Some animals will hibernate in the summer when the temperature is exceptionally high. This is called aestivation, and earthworms, snails, lungfish, reptiles, and some amphibians usually hibernate at this time to escape the heat.

A few species of mice will also experience torpor on the hottest summer days. But for the most part, mice will forage at night and sleep throughout the day to avoid the heat and to conserve water and energy.

mouse eating
Image By: Waldemar Zielinski, Pixabay

What Do Pet Mice Do in the Winter?

Domesticated mice tend to be crepuscular, which means they are most active at dusk and dawn, but they are also nocturnal. Mice can average about 14 hours of sleep every day, so you might not spend much time with your pet mouse because they will be active while you’re asleep.

Otherwise, you shouldn’t see much difference with your mouse during the winter months. They should get about the same amount of sleep and activity during the summer as in the winter.

What Is the Best Environment for Your Mice?

You need to maintain the temperature between 64°F (18°C) and 79°F (26°C) to keep your mice comfortable. Any colder or hotter than that will make your pets quite uncomfortable, and they can potentially suffer from health issues.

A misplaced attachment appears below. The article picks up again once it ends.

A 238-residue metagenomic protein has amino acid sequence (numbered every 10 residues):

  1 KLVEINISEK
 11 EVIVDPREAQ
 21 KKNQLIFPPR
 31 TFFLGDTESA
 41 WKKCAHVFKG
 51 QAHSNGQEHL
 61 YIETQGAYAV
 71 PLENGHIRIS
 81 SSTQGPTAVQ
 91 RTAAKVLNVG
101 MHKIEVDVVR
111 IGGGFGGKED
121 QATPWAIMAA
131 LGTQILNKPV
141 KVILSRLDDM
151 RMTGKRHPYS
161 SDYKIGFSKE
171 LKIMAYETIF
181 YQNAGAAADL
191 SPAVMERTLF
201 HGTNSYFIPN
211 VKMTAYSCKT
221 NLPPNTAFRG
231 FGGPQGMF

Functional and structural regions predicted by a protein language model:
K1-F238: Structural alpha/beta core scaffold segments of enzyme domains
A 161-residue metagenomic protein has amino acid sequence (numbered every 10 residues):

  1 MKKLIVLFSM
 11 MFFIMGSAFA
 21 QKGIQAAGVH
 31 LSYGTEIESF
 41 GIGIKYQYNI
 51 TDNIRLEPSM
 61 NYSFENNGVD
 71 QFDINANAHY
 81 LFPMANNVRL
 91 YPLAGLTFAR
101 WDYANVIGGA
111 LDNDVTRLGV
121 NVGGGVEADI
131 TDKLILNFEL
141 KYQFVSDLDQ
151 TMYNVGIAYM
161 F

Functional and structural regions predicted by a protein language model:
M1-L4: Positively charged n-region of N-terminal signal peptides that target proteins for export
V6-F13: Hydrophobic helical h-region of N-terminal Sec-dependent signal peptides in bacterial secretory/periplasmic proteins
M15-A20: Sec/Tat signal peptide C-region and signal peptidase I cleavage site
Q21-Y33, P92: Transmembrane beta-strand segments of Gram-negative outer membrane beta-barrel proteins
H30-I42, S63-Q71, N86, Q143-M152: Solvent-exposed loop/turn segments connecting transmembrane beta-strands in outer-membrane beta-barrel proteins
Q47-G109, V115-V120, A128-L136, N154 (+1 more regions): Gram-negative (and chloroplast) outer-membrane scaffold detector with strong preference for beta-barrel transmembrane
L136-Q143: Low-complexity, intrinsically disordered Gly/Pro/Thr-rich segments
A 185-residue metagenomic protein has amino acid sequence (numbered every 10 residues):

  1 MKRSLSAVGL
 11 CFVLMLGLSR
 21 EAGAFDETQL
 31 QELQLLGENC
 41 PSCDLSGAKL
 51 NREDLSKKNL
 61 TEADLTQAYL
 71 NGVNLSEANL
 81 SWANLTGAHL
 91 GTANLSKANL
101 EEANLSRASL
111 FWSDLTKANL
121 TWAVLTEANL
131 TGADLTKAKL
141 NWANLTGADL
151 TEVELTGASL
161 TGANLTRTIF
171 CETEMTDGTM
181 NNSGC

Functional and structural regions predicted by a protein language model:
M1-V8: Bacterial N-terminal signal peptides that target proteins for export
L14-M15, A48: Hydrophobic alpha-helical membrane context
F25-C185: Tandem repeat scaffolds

During cold weather, mice need a reliable source of water and food. These go a long way toward helping mice adapt to temperature fluctuations and keep to a normal sleep schedule.

Additionally, to keep your mice in good health, their enclosure should be kept out of direct sunlight and wind (or any strong drafts). Ensure that their water is always clean and fresh.

Finally, make sure to provide enough enrichment for your pets. Mice do best with many things to chew and climb on. You should give your mice a running wheel and plenty of shelves and vertical surfaces so they can spend time climbing and exploring.

They also need tunnels to hide in and chew on. Paper towel rolls will be quite beneficial for you as a mice owner.

You also need to provide them with the right kind of bedding and nesting material because mice love to burrow, and it can help keep them warm.

mouse on hand
Image By: auenleben, Pixabay


Final Thoughts

If you notice that your mice are sleeping for long periods during the winter, it’s nothing to worry about because mice sleep for about 14 hours, anyway. They aren’t hibernating or even experiencing torpor — they sleep in the daytime, so if that’s mostly when you’re awake, it might seem like all they are doing is sleeping.

There are ways of “training” your mice to become predominantly crepuscular, so you can spend more time with them during the day.

As long as you ensure that your mice are kept in a safe habitat and are given food, water, and entertainment and the temperature is kept at an optimum level (64°F (18°C) and 79°F (26°C)), your mice should do just fine during cold, blustery winter months.

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Featured Image Credit: Piqsels